In Grenoble, two fossils examined with X-rays


These cousins ​​of the ancestors of man spent a week in Grenoble under the fires of the most powerful scanner in the world.

Two exceptional fossils have just completed a one-week stay at the Grenoble synchrotron (ESRF), the most powerful in the world. A synchrotron is in a way an “electron velodrome”: powerful magnets guide the electrons, previously accelerated to a speed very close to that of light, to make them turn in a ring 900 m in circumference. They then emit X-rays at very high power, allowing scientists to dive into the infinitely small and study objects with unique precision.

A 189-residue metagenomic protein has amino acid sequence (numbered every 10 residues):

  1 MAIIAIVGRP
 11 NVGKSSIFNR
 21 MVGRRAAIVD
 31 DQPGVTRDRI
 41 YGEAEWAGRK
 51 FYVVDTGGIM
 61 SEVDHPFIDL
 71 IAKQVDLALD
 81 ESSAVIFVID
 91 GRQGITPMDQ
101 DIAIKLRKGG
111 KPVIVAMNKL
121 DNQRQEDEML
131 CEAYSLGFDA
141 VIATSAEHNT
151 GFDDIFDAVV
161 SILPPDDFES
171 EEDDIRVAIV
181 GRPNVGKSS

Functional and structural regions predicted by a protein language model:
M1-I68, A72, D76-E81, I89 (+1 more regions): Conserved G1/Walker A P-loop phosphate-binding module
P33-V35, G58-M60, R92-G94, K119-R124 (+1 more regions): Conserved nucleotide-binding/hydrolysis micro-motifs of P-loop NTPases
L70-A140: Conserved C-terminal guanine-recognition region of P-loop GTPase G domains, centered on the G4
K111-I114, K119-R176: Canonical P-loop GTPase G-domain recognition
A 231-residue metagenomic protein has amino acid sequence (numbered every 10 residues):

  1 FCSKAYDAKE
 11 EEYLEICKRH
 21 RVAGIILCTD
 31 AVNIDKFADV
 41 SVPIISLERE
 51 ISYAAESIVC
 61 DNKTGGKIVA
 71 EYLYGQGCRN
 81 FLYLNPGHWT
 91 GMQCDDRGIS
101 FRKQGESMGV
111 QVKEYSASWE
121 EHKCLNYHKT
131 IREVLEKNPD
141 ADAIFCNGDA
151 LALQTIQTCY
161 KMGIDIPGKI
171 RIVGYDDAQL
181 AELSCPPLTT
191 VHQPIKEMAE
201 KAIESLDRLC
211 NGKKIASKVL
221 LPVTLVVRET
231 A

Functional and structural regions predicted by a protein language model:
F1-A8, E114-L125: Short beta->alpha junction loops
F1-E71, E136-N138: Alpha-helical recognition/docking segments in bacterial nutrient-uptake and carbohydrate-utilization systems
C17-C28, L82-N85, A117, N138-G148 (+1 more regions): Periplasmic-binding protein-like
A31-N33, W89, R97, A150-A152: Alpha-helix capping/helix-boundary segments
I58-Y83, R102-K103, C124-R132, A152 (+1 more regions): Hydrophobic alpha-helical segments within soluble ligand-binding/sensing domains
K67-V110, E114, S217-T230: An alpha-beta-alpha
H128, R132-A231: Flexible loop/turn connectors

The two fossils were discovered by American paleoanthropologist Lee Berger (University of the Witwatersrand, Johannesburg, South Africa), who oversees the operations and relays them live on Twitter. Both have generated enormous debates in particular on their seniority, and their passage in a tool as powerful as the synchrotron will make it possible to solve a certain number of mysteries and, failing that, to close the controversies…

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